The Bleeding Nun also introduces the world of the supernatural into The Monk. The supernatural something “that is above nature or belonging to a higher realm or system than that of nature” This introduction brings another Gothic element into the book. Up until this point, the plot has relied on natural elements of the sublime to invoke the terror expected of a Gothic novel. The entrance of the Bleeding Nun transforms this natural world into a world where the supernatural is possible. When she gets into Raymond’s carriage, “Immediately thick clouds obscured the sky: The winds howled around us, the lightning flashed, and the Thunder roared tremendously.” Nature is acknowledging the presence of a supernatural force.
When Agnes tells Raymond the story of how the Bleeding Nun’s ghost haunts the Castle of Lindenberg, Raymond asks her whether she believes the story, and she replies “How can you ask such a question? No, no, Alphonso! I have too much reason to lament superstition’s influence to be its Victim myself.” It is not until the Bleeding Nun appears to Raymond at night that the idea of the existence of the supernatural begins to be a reality. The Wandering Jew’s appearance coincides with this first instance of the supernatural. He can see the Bleeding Nun, proving that she is not a figment of Raymond’s imagination. His supernatural abilities give access to the Bleeding Nun’s story and provide plausibility to the existence of the supernatural. He also has the power to free Raymond from her presence. The later confirmation of Raymond’s uncle to the existence of the Wandering Jew allows the whole story to be taken for fact. This establishes the reality of the supernatural and lays the groundwork for Matilda’s later use of magic and her and Ambrosio’s interaction with evil spirits.
La nonne sanglante (The Bloody Nun), freely based on The Monk, is a five-act opera by Charles Gounod to a libretto by Eugène Scribe and Germain Delavigne. Written between 1852 and 1854, it was first produced on 18 October 1854 at the Salle Le Peletier by the Paris Opéra. Soprano Anne Poinsot created the role of Agnès.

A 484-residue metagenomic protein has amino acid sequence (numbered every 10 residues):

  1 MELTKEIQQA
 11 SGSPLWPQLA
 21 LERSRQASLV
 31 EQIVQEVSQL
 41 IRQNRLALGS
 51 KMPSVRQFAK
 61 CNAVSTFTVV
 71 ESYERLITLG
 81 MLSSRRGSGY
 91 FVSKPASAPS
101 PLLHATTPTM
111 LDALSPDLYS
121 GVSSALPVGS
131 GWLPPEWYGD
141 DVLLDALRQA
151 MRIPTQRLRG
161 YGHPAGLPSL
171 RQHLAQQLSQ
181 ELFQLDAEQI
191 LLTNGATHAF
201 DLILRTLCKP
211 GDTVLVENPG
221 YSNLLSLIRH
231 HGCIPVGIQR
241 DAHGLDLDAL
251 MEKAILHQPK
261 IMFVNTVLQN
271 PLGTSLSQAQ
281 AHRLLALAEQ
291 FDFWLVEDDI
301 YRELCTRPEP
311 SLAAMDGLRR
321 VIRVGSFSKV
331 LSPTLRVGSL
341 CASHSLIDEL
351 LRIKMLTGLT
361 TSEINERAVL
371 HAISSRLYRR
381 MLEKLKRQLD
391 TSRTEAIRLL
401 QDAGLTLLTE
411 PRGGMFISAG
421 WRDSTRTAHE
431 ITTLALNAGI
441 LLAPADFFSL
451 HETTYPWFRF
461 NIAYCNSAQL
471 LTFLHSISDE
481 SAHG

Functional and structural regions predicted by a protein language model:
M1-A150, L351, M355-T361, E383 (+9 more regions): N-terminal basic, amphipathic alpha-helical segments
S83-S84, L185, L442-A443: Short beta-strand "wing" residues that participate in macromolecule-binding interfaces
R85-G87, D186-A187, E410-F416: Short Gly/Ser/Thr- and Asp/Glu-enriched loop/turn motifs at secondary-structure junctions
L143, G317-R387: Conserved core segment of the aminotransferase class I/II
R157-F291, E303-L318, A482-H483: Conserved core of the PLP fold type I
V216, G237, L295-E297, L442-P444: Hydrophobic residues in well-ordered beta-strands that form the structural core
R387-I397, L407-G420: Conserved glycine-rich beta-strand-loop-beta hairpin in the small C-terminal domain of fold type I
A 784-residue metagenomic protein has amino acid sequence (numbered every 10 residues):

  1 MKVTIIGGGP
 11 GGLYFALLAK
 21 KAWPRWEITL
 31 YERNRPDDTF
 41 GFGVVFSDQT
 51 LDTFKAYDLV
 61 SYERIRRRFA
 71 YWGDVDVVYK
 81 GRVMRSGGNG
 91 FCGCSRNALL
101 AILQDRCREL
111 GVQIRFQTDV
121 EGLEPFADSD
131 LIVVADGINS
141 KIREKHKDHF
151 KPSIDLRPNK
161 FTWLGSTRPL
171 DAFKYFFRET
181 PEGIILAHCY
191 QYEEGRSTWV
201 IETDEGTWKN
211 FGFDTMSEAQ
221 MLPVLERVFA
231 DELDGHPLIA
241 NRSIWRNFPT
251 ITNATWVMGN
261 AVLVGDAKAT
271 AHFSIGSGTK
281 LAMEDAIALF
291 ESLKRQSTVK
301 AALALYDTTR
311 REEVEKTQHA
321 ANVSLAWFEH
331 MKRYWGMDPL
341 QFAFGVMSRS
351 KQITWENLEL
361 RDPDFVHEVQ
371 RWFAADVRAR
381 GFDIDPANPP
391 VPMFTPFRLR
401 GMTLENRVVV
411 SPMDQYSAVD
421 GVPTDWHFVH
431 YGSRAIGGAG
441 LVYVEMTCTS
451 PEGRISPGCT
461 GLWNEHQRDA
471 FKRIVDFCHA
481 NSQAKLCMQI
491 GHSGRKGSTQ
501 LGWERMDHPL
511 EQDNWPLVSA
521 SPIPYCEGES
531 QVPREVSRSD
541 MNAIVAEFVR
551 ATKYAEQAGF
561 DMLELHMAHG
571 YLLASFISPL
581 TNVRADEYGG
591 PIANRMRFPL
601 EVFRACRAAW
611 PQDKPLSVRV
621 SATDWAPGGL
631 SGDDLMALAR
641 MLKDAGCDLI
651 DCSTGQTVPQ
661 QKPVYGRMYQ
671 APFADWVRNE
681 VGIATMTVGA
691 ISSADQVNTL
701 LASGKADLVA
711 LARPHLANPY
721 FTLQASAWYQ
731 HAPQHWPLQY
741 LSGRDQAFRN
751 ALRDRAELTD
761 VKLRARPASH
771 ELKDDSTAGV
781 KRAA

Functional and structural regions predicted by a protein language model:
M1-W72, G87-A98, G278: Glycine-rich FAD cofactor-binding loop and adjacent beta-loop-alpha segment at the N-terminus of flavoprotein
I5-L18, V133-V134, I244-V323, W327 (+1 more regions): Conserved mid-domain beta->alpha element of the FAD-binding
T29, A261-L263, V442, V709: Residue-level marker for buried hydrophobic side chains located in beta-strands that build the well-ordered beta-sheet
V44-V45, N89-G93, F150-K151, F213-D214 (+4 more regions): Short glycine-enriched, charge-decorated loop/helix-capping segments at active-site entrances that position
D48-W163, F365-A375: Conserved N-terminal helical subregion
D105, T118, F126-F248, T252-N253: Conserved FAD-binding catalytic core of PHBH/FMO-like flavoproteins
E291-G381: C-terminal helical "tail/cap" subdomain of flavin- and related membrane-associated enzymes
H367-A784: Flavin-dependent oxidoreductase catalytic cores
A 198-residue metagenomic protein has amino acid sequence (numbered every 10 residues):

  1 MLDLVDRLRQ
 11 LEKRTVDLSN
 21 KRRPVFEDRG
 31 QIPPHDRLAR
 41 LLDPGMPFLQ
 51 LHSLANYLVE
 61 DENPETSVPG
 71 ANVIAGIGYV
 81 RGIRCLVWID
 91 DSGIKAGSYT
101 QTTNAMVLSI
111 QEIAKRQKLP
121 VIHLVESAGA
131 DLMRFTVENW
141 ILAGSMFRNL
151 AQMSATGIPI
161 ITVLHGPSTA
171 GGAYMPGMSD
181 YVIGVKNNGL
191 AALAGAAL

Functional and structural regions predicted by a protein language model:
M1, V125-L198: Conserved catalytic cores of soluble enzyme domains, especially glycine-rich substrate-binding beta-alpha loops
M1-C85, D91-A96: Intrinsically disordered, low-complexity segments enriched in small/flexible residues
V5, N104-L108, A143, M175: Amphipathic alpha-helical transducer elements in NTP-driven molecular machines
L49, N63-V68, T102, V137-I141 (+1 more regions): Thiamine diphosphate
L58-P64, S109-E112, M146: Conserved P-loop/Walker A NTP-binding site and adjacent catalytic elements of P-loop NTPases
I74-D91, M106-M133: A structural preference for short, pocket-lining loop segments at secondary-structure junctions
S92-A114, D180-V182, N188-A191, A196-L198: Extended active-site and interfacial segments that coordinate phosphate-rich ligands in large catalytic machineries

La nonne sanglante, a 5-act play by Auguste Anicet-Bourgeois and Julien de Mallian---which premiered Feb. 16, 1835 in Paris, at the Théâtre de la Porte Saint-Martin---was very popular in its day. The legendary actress Mlle Georges created the role of Marie de Rudenz. The melodrama derives its title, and certain images and motifs from The Monk.
Luis Buñuel and Jean-Claude Carrière attempted to film a version of The Monk in the 1960s, but the project was halted due to lack of funds. Buñuel's friend, the Greek director Ado Kyrou, used this script as the basis for his 1972 film version. Le Moine (English The Monk) boasted an international cast with Franco Nero in the title role. The film also starred Nathalie Delon, Eliana de Santis, Nadja Tiller and Nicol Williamson.
Maria de Rudenz is a tragic opera by Gaetano Donizetti (1797-1848). The libretto by Salvadore Cammarano is based on a 5-act French play (1835), La nonne sanglante, by Auguste Anicet-Bourgeois and Julien de Mallian, a drama informed by motifs and imagery from The Monk. The opera premiered at the Teatro La Fenice in Venice, 30 January 1838, with soprano Carolina Ungher (1803-1877)---famous for turning a deaf Beethoven around to receive the thunderous applause at the premiere of that composer's Ninth Symphony---singing the eponymous role.
Grant Morrison and Klaus Janson's 1990 DC graphic novel Batman: Gothic relies heavily and overtly upon the Monk, combined with elements of Don Giovanni, as the inspiration for the plot.